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THE GOLDEN APPLE: Your report on the latest discord from GrayRobinson

March 8, 2019

You gotta play hurt — We would appreciate it if personal icons would stop dying, please. Late last night we learned of the death of legendary sports reporter Dan Jenkins, possibly best known for his golf writing but most treasured by us for his 1991 book You Gotta Play Hurt, which the Los Angeles Times called “insufferable” and Kirkus Reviews called “bawdy, bitter, very funny, and as absolutely tasteless as its subject matter.” Ah, literature. You could do worse if you’re looking for something to read this weekend.
 
House Ways & Means is ready to tackle infrastructure — The House Committee on Ways and Means found bipartisan agreement at Tuesday’s hearing on “Our Nation’s Crumbling Infrastructure and the Need for Immediate Action.” The nation’s roads, bridges, waterways, pipelines and more all need repairs, upgrades, and replacements. Committee Chairman Richard Neal (D-MA) said he had spoken to Secretary of Transportation Elaine Chao and Secretary of the Treasury Steven Mnuchin about this, and sees a real opportunity for action. Ranking member Rep. Kevin Brady (R-TX) agreed, and said he was committed to working on a bill. The obvious question is how to pay for it. The Chairman and ranking member of the House Transportation Committee outlined the needs and said the obvious first step would be an increase in the federal gas tax, which hasn’t risen since 1993. Both Chairman Peter DeFazio (D-OR) and ranking member Rep. Sam Graves (R-MO) said that a vehicle miles traveled (VMT) fee was an attractive option, but needed more study and would have to be a long-term solution. The presidents of the AFL-CIO and US Chamber of Commerce joined forces in calling for an increase in the gas tax, and representatives of the trucking industry and the American Society of Civil Engineers agreed on the need for immediate action.
 
“Prevention of harm” is the goal, Kraninger tells House Financial Services — Kathy Kraninger, Director of the Consumer Financial Protection Bureau, testified before the House Financial Services Committee for five hours on Thursday in a hearing that was partisan and occasionally contentious. Chairwoman Maxine Waters (D-CA) introduced her “Consumers First Act,” which she said was designed to roll back all changes made by Acting Director Mick Mulvaney, including restoring the Office of Fair Lending and Equal Opportunity and the Office of Students and Young Consumers. Kraninger told the panel she believed the Bureau’s fair lending activities had been strengthened by moving the function into the Office of the Director. She said that drawing up a new Memorandum of Understanding with the Department of Education would be a priority, and that the Bureau would need additional legislative authority before it could supervise or enforce compliance with the Military Lending Act. As her three-month listening tour comes to an end, Kraninger told the Committee she was still considering how best to measure the Bureau’s success, but she believed it would consist of preventing harm to consumers. She also said that her mind remained open about the proposed rollback of the small-dollar loan rule, but she wanted to make sure they were not limiting consumers’ access to credit.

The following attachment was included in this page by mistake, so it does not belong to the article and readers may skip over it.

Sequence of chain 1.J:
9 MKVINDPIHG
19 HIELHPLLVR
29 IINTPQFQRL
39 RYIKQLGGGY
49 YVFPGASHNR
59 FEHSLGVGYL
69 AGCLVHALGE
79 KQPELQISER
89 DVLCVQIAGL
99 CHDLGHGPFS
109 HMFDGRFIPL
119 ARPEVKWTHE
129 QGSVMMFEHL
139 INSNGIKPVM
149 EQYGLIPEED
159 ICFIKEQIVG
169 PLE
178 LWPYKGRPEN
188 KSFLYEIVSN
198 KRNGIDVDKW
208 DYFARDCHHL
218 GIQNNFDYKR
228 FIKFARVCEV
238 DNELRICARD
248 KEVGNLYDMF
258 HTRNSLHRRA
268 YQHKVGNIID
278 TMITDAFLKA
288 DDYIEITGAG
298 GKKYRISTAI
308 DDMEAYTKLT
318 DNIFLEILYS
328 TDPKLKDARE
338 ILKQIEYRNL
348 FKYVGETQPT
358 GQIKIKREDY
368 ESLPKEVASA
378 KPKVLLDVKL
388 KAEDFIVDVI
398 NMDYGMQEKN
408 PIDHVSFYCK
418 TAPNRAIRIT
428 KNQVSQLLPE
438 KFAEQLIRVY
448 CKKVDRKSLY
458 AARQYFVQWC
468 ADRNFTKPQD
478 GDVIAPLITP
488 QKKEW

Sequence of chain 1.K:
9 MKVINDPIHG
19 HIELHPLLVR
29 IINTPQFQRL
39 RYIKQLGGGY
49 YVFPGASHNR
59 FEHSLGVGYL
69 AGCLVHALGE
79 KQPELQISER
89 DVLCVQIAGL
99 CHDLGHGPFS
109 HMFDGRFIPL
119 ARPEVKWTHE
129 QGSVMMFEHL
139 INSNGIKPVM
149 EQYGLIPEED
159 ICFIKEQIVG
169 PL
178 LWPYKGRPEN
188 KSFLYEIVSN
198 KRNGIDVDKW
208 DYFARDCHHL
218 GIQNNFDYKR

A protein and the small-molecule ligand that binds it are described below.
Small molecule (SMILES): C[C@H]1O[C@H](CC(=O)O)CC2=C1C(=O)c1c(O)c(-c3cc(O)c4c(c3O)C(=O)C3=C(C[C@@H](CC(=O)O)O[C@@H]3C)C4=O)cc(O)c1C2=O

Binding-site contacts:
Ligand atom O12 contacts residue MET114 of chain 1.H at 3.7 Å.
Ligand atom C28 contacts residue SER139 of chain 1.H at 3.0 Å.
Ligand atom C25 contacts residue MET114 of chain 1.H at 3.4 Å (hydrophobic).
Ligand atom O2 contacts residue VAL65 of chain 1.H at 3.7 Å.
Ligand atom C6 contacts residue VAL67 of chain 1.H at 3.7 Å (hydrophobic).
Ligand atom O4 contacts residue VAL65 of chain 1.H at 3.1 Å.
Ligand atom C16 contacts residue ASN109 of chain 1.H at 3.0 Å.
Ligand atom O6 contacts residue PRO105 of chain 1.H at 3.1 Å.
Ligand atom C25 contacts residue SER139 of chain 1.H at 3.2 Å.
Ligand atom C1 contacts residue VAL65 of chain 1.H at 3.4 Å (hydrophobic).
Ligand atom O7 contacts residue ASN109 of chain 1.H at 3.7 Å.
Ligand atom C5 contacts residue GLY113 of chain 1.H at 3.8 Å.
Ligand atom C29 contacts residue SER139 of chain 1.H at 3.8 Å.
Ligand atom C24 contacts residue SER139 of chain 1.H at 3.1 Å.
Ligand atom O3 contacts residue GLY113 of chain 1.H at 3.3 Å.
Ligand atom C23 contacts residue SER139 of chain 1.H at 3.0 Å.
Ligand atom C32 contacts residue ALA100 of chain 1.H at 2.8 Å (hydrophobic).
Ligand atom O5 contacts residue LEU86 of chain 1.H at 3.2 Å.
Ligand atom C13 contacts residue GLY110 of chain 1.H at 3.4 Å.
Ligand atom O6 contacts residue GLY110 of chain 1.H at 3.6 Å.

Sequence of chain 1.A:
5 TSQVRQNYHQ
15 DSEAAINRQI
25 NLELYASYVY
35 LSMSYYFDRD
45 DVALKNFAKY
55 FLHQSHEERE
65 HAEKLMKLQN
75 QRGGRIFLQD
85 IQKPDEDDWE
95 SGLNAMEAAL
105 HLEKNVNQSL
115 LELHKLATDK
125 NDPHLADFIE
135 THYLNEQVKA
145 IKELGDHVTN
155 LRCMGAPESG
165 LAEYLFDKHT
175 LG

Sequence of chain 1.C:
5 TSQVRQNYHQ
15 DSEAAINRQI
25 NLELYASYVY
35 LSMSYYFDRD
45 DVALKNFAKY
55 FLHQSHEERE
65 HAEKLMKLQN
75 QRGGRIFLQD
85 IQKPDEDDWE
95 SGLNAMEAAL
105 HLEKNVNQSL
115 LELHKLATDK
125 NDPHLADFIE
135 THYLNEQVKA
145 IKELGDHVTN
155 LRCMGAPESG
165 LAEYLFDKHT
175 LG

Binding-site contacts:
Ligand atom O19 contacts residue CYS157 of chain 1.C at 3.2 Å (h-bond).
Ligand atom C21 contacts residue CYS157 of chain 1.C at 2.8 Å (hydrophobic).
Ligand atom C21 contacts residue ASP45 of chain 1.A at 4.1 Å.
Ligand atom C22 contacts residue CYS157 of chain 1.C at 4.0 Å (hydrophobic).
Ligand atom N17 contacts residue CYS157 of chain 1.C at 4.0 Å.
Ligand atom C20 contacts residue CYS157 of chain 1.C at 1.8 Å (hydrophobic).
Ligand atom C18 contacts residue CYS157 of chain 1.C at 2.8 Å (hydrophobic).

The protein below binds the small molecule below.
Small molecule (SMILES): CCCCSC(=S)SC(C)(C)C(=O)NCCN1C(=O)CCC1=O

Equifax “neglected cybersecurity” for years, says Senate report — The Senate Permanent Subcommittee on Intelligence issued a scathing bipartisan report on the Equifax data breach yesterday, and called Equifax CEO Mark Begor and Marriott CEO Arne Sorenson up to testify before the Committee on ways to prevent future data breaches. The report found that Equifax had “failed to follow basic cyber security protocols,” said Subcommittee Chairman Rob Portman (R-OH), waited six weeks to notify the public of the breach, and lost internal online chats about the discovery of the breach. Marriott disclosed a 2014 breach of its Starwood reservation database in November 2018, almost 12 weeks after it learned of the breach. At yesterday’s hearing, representatives of the GAO, the FTC’s Bureau of Consumer Protection, and the Center for Internet Security discussed recommendations for comprehensive privacy legislation.